In their heyday during the 1920s and 1930s, Edna Ferber and Fannie Hurst enjoyed tremendous popularity but fell into relative obscurity soon after their deaths in 1968. With a decidedly Jewish sensibility, both of these women tell stories to inspire compassion and empathy about social issues–from body image to opioid abuse, from women’s roles to racism and the treatment of immigrants–startlingly relevant today.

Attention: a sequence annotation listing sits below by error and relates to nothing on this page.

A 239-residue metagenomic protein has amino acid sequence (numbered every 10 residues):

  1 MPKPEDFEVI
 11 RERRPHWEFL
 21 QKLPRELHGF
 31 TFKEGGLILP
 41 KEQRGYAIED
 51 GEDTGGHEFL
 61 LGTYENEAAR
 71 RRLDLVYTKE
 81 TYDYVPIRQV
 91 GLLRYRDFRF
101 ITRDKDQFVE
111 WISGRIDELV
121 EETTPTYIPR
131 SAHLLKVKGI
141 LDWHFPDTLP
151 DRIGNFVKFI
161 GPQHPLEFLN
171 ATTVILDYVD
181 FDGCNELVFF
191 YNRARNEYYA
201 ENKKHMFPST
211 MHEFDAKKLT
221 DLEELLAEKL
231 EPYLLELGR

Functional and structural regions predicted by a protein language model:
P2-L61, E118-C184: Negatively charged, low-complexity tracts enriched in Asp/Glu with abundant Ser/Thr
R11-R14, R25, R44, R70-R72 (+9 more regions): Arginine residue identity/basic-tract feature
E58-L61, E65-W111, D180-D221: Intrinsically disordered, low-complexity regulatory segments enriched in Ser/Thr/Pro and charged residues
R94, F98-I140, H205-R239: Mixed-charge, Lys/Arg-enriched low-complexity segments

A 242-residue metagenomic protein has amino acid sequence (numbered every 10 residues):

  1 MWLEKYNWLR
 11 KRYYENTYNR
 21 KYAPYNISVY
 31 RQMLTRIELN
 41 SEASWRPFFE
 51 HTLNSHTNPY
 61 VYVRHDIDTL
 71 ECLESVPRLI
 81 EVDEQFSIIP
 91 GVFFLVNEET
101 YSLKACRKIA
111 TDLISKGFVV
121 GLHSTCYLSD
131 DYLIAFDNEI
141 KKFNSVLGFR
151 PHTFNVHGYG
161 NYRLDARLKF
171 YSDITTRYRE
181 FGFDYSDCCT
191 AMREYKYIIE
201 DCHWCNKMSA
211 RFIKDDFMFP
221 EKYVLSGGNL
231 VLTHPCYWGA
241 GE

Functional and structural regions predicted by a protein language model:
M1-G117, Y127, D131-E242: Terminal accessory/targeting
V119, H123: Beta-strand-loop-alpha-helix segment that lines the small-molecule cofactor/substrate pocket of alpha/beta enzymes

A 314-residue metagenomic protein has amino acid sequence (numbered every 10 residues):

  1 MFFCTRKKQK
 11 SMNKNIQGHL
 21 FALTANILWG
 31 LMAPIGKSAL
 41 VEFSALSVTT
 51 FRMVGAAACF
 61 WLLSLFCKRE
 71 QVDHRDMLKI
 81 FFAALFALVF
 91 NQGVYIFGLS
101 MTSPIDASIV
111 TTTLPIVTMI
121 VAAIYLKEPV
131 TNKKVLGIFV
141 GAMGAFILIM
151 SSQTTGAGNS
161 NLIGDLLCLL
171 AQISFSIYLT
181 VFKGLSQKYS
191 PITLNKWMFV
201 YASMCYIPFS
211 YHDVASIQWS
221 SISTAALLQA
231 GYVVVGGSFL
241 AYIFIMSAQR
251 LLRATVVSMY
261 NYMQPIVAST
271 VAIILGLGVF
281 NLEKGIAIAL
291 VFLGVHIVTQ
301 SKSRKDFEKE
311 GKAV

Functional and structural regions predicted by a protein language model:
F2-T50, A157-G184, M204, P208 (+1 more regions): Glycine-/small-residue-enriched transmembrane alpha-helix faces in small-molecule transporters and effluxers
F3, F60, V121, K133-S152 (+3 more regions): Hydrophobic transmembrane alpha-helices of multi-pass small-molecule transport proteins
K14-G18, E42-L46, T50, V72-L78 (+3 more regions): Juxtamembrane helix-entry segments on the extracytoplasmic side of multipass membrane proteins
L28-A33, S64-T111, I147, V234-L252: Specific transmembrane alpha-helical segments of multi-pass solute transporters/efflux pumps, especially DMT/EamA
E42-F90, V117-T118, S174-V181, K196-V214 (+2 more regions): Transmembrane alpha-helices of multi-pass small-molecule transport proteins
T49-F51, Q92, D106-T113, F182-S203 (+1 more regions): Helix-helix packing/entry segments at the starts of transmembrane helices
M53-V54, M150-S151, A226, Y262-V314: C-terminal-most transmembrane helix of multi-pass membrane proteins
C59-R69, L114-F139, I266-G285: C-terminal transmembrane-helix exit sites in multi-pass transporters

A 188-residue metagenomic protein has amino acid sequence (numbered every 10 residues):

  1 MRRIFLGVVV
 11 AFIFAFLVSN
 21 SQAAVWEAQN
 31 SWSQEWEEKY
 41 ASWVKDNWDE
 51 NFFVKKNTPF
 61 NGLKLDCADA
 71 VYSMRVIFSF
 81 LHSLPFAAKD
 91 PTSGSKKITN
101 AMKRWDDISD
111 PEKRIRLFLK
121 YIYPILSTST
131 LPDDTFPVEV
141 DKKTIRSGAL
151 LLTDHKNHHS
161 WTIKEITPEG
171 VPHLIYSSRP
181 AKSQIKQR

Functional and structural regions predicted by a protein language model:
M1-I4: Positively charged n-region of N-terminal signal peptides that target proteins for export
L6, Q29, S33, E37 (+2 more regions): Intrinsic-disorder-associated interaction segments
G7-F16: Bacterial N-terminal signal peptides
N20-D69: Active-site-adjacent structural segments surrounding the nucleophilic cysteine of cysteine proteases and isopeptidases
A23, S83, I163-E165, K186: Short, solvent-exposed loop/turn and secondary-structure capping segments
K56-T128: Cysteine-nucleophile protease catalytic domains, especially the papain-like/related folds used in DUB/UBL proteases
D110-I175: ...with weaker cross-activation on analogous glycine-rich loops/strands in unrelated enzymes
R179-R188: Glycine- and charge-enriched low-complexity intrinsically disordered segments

Ferber and Hurst were very different kinds of writers, but their lives overlapped in surprising ways. Both were born in 1885 and grew up in assimilated Jewish families in the American Midwest. Both moved to Manhattan in their twenties to pursue their writing careers. Each was one of two daughters; ironically––or oddly, given their other coincidental pairings––Ferber’s older sister was named Fannie and Hurst’s little sister, who died as a child, was named Edna. Ferber didn’t marry and Hurst and her husband famously maintained separate residences throughout their marriage, giving rise to the expression “a Fannie Hurst marriage.” Neither had children. Both published dozens of well-received novels, short stories, memoirs, plays, and magazine articles that brought important social and cultural issues to the attention of their readers. But in light of today’s excellent fiction by American Jewish women that serves a similar purpose, why am I convinced that people will continue to enjoy and identify with their narratives?